My most recent articles here have focused on a different type of subject matter than that which I normally write about. Change is refreshing. In recent weeks, I’ve had a lot of enjoyment going through the primary Latin works on agriculture and farming: these are Columella’s Res rustica, Cato’s De agricultura, and Varro’s De re rustica.
I had not imagined that I would like reading about this sort of thing, but it’s been a very eye-opening experience. Organic farming is an interesting subject. Judging by the responses to these articles, there are other who feel the same way.
Why? For one thing, we have begun to appreciate just how important it is for our food and drink to come from good origins. If we want to think and act in healthy ways, we must ensure that we are literally composed of good ingredients.
We moderns pump our meats with hormones and antibiotics, and drench our fruits and vegetables with chemicals. Is this a net good? There are trade-offs in life with everything, and the achievements of modern science should not be minimized. The modern food distribution system, with its conveniences and modest prices, is something that our remote ancestors could only have dreamed of.
At the same time, it is a mistake to think that we have not paid a price for all this. In Roman times and for many centuries afterwards, animal husbandry and the cultivation of produce was done “naturally” using human and animal labor. The Romans did not have to try to be “organic” farmers; they just were. Reading the food preparation recipes in the three authors named above (Columella, Cato, and Varro) in the original language made me imagine just how good foods must have tasted in those days.
Everything was raised and produced naturally. We have paid a price for our modern food system. On balance, it was probably worth it, but I know that I’m going to make more of an effort to cut out of my diet any foods that are too tainted with chemicals, hormones, and antibiotics.
I will describe here Columella’s preparation of salt pork. This preparation caught my eye, since salt pork plays a major role in an important dish that I grew up with: New England cod and clam chowders. Salt pork has many other uses, of course. It can be found in a number of Spanish and Portuguese dishes, and figures in the cuisines of other nations as well.
We will now find out how the Romans prepared it. My source here is Columella (XII.55).
Columella’s Preparation of Salt Pork
1. Columella begins by warning us of the necessity of removing all moisture from the meat during the treatment process. A good way to begin, then, is to prevent the pigs from drinking the day before they are to be slaughtered. This rule applies to all animals, and especially to the pig. (Omne pecus et praecipue suem pridie quam occidatur, potione prohiberi oportet, quo sit caro siccior).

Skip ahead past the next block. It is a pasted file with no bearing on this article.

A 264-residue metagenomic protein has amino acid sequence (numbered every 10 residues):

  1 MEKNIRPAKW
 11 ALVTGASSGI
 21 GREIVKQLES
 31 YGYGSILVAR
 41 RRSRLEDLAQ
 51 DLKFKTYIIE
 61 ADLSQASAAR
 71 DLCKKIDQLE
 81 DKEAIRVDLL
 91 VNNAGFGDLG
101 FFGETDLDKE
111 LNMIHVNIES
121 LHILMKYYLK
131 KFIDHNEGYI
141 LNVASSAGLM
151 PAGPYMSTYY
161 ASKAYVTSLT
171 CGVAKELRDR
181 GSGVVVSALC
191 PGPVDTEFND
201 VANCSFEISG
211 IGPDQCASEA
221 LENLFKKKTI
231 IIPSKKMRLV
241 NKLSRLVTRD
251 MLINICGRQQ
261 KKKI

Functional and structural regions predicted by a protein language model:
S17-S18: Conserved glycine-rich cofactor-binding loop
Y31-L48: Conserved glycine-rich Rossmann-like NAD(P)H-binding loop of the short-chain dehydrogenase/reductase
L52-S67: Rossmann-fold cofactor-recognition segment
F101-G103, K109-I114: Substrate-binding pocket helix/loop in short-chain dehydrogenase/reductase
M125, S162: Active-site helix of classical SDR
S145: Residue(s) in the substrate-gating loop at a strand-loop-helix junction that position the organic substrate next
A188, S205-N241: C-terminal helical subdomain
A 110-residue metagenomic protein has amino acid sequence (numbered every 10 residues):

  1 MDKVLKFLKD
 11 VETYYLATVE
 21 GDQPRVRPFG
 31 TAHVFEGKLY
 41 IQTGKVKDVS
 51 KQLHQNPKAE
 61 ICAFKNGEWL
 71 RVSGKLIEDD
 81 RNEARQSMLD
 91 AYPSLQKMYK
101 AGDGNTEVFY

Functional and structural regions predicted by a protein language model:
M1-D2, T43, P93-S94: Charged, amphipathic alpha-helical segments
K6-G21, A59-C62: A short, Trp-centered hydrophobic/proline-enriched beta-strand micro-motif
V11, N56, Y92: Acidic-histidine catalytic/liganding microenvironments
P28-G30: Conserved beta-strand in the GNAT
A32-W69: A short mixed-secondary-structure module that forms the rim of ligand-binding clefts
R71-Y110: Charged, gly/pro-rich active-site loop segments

2. The pig should be dispatched quickly and humanely. Then the carcass should be boned (bene exossato). The boning (i.e., removing the bones) makes the flesh preserve better (magis durabilem salsuram facit).
3. The flesh should then be thoroughly salted with rough, coarse salt that has been “toasted” or smoked (cocto sale). The salt should be liberally stuffed into the cavities where there still may be bones remaining.
4. The carcass (presumably cut in half here) should be stretched out on wooded planks. Covering them with another board, place heavy weights on top of this. This will act to press out any remaining blood and moisture from the flesh. Let this sit for three days.
5. After the third day, you should change the salt by rubbing off the old salt and rubbing on new handfuls of salt. The goal is to replace the old salt with fresh salt, so that the pork continues the drying process.
6. If the weather is mild and not wet, you can leave the carcass to cure in this way for nine days. If the weather is wet or rainy, you should let it cure for about ten days.
7. Take the pork to a fresh water source like a pond or river and wash out the salt as thoroughly as possible.
8. The carcass should then be hung up in a larder (in carnario), where it can receive a small amount of smoke. Besides adding flavor, the smoke will also serve to dry up any remaining moisture (In carnario suspendi, quo modicus fumus perveniat qui, siquid humoris adhuc continetur, siccare eum possit).
9. Columella advises us to carry out the salting process at a time when “the moon is waning” (luna descrescente), especially during the middle of winter, especially February. We note this advice with an amused smile, and can safely say that the phases of the moon have no relation to one’s success in salting pork.
Read More: Ancient Methods Of Preserving Olives